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State v. Stewart

Superior Court of New Jersey, Appellate Division

January 19, 2018

STATE OF NEW JERSEY, Plaintiff-Appellant,
DAKEVIS A. STEWART, Defendant-Respondent.

          Argued December 18, 2017

         On appeal from Superior Court of New Jersey, Law Division, Salem County, Complaint No. W-2017-000472-1708.

          David M. Galemba, Assistant Prosecutor, argued the cause for appellant (John T. Lenahan, Salem County Prosecutor, attorney; David M. Galemba, of counsel and on the brief).

          Wayne Powell argued the cause for respondent.

          Alexander Shalom argued the cause for amicus curiae American Civil Liberties Union of New Jersey (American Civil Liberties Union of New Jersey Foundation, attorneys; Alexander Shalom, Edward L. Barocas, and Jeanne LoCicero, on the brief).

          Molly O'Donnell Meng, Assistant Deputy Public Defender, argued the cause for amicus curiae New Jersey Office of the Public Defender (Joseph E. Krakora, Public Defender, attorney; Molly O'Donnell Meng, of counsel and on the brief).

          Claudia Joy Demitro, Deputy Attorney General, argued the cause for amicus curiae Attorney General (Christopher S. Porrino, Attorney General, attorney; Claudia Joy Demitro, of counsel and on the brief).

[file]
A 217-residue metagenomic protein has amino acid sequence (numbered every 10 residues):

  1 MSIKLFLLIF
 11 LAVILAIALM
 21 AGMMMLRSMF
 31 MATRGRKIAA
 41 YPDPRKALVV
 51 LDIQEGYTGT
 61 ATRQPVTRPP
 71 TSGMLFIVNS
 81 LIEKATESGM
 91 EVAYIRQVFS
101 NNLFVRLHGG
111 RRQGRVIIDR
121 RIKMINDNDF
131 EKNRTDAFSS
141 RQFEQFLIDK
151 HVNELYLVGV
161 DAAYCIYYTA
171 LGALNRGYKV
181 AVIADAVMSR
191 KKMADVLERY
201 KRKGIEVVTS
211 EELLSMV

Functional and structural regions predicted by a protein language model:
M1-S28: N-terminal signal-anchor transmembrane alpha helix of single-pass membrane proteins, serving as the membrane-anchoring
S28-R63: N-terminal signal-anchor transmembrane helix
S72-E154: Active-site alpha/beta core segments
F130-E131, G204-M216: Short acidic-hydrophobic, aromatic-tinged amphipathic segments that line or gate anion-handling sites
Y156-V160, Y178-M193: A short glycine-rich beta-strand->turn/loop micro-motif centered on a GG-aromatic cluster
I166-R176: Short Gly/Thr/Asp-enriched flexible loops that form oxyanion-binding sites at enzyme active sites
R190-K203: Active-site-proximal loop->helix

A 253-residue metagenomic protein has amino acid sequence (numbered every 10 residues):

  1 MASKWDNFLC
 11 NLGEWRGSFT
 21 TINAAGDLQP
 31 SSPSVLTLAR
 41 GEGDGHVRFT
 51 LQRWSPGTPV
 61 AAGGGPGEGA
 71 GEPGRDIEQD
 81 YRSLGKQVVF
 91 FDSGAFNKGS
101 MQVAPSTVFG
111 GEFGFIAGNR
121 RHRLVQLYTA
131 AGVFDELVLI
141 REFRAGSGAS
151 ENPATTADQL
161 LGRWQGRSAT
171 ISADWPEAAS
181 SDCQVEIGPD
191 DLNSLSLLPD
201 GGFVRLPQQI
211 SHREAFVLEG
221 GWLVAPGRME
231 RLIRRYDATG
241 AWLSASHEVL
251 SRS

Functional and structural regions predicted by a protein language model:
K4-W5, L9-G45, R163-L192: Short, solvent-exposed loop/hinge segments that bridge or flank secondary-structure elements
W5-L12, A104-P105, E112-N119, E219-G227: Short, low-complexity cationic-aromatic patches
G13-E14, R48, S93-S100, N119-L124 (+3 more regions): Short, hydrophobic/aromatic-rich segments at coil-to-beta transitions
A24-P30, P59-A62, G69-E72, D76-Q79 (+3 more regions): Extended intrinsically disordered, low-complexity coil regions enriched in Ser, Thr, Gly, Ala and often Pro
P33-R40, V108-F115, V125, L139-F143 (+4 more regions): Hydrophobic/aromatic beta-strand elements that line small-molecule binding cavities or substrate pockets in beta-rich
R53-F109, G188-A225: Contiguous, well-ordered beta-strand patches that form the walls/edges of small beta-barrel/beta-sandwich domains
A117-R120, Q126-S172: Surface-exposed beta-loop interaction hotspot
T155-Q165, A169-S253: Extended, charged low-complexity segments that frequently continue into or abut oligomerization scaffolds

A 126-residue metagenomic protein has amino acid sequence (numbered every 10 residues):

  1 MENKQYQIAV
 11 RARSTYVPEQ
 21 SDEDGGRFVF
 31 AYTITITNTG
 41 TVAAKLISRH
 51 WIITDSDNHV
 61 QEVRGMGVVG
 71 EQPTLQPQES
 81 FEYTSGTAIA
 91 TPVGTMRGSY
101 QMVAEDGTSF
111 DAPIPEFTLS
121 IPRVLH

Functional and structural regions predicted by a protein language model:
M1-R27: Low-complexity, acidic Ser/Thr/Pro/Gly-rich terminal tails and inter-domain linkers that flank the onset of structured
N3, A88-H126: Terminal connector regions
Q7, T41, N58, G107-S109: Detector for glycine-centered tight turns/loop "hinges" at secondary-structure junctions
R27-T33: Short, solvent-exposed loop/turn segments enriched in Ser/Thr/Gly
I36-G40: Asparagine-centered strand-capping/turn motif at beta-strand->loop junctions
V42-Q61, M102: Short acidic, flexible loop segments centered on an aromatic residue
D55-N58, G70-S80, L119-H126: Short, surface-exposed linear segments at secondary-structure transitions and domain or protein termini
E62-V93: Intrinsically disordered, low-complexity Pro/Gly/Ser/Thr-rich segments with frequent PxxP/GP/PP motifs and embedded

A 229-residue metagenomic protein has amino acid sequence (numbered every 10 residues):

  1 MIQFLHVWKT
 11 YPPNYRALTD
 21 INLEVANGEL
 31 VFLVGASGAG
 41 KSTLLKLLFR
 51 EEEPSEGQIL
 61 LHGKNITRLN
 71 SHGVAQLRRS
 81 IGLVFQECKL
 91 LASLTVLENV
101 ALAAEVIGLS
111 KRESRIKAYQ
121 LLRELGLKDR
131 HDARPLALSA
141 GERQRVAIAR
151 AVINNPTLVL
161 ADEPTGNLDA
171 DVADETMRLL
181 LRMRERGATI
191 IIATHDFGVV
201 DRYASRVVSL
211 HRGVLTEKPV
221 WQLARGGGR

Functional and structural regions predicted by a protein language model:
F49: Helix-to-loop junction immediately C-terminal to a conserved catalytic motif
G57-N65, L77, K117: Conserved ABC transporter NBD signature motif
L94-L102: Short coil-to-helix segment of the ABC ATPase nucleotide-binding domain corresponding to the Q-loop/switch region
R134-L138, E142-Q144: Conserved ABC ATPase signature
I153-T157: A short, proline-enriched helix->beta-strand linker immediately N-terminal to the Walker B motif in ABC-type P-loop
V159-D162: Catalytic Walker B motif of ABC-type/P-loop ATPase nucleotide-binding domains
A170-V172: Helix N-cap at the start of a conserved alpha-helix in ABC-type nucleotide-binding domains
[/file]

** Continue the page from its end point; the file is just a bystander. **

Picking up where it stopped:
Before Judges Messano, Accurso, and Vernoia.


          MESSANO, P.J.A.D.

         This appeal presents an issue of first impression under the Criminal Justice Reform Act, N.J.S.A. 2A:162-15 to 2A:162-26 (the CJRA). N.J.S.A. 2A:162-19(e)(1) provides that at a pretrial detention hearing, a "defendant has the right to be represented by counsel, and . . . shall be afforded an opportunity to testify, to present witnesses, to cross-examine witnesses who appear at the hearing, and to present information by proffer or otherwise." (Emphasis added). We consider whether this provision of the CJRA permits a defendant to subpoena "adverse witnesses, " in this case, police officers, to testify at a pretrial detention hearing.


         Defendant Dakevis A. Stewart was arrested by members of the Penns Grove Police Department and charged with possession of a firearm for an unlawful purpose, N.J.S.A. 2C:39-4(a)(1); unlawful possession of a firearm, N.J.S.A. 2C:39-5(b); possession of a firearm by certain persons not to possess a weapon, N.J.S.A. 2C:39-7(b)(1); tampering with physical evidence, N.J.S.A. 2C:28-6(1); and resisting arrest by flight, N.J.S.A. 2C:29-2(a)(1).[1] At the time, defendant was subject to an order of pre-trial release with certain non-monetary conditions that was entered following a June arrest for possession of a controlled dangerous substance and other offenses.

         The following day, the State of New Jersey moved for defendant's pre-trial detention on the new arrest, as well as revocation of his release on the June arrest. At the pretrial detention hearing, the State moved into evidence the complaint-warrant; the Public Safety Assessment (PSA) prepared by Pretrial Services; a Preliminary Law Enforcement Incident Report (PLEIR) and affidavit of probable cause prepared by Patrolman Joseph Johnson; the pretrial release order from the prior arrest; and a pretrial monitoring violation report.